ad hominem

adjective
ad ho·​mi·​nem | \ (ˈ)ad-ˈhä-mə-ˌnem How to pronounce ad hominem (audio) , -nəm \

Definition of ad hominem

 (Entry 1 of 2)

1 : appealing to feelings or prejudices rather than intellect an ad hominem argument
2 : marked by or being an attack on an opponent's character rather than by an answer to the contentions made made an ad hominem personal attack on his rival

ad hominem

adverb

Definition of ad hominem (Entry 2 of 2)

: in an ad hominem manner was arguing ad hominem

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Did You Know?

Adjective

Ad hominem literally means "to the person" in New Latin (Latin as first used in post-medieval texts). In centuries past, this adjective usually modified "argument." An "argument ad hominem" (or "argumentum ad hominem," to use the full New Latin phrase) was a valid method of persuasion by which a person took advantage of his or her opponent's interests or feelings in a debate, instead of just sticking to general principles. The newer sense of "ad hominem," which suggests an attack on an opponent's character instead of his or her argument, appeared only in the last century, but it is the sense more often heard today. The word still refers to putting personal issues above other matters, but perhaps because of its old association with "argument," "ad hominem" has become, in effect, "against the person."

Examples of ad hominem in a Sentence

Recent Examples on the Web: Adverb In 1992 and 1993, O’Connor was one of the churchmen who received several of the seven letters, most of which were postmarked in Newark, written in capital letters, and composed in language that mingled ad hominem vitriol with clerical argot. Paul Elie, The New Yorker, "What the New Vatican Report Shows About the Church’s Failures in Addressing Sexual Abuse," 20 Nov. 2020 The rest of the piece is made up of hyperbole and ad hominem attacks. Cameron Hilditch, National Review, "Buckley, Calhoun, and I," 28 Oct. 2020 Trump has traditionally been far more likely to level ad hominem attacks while standing alone at a podium or during an interview than while sharing a stage with the subject of his barbs. John Fritze, USA TODAY, "President Donald Trump and Joe Biden brace for vicious match-up in first presidential debate in Cleveland," 28 Sep. 2020 Democrats seem stunned when their GOP opponents pillory them with lies, rage and ad hominem attacks. Robert B. Reich, Star Tribune, "Politics requires the ability both to govern and to fight," 17 Aug. 2020 Dangerous demagogues use ad hominem appeals to mock and delegitimize legitimate opposition. Jennifer Mercieca, The Conversation, "A field guide to Trump’s dangerous rhetoric," 19 June 2020 Despite some pointed comments throughout the debate, the candidates never raised their voices or resorted to ad hominem attacks. Morgan Edwards, Washington Post, "12th Senate District candidates debate issues, controversies," 21 Oct. 2019 Her detractors increasingly rely on ad hominem attacks to blunt her influence. Scott Waldman, Scientific American, "Climate Deniers Launch Personal Attacks on Teen Activist," 9 Aug. 2019 Unfortunately, Guyatt’s review, with its ad hominem attacks, dogmatic factionalism, and historical lesions, apparently has another agenda. Nicholas Guyatt, The New York Review of Books, "‘No Property in Man’: An Exchange," 6 June 2019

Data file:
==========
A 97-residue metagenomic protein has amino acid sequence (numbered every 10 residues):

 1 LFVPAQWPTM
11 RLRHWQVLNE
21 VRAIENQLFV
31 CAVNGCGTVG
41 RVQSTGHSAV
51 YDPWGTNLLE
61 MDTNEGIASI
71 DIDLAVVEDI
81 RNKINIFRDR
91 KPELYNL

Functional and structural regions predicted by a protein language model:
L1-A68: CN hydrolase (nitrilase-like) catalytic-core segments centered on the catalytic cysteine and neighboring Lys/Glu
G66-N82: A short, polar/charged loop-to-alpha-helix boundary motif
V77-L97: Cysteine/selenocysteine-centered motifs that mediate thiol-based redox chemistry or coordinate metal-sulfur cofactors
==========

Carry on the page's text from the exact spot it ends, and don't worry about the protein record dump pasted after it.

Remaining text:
These example sentences are selected automatically from various online news sources to reflect current usage of the word 'ad hominem.' Views expressed in the examples do not represent the opinion of Merriam-Webster or its editors. Send us feedback.

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First Known Use of ad hominem

Adjective

1598, in the meaning defined at sense 1

Adverb

1588, in the meaning defined above

History and Etymology for ad hominem

Adjective

borrowed from New Latin, literally, "to the person"

Adverb

derivative of ad hominem entry 1

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Time Traveler for ad hominem

Time Traveler

The first known use of ad hominem was in 1588

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Cite this Entry

“Ad hominem.” Merriam-Webster.com Dictionary, Merriam-Webster, https://www.merriam-webster.com/dictionary/ad%20hominem. Accessed 11 Apr. 2021.

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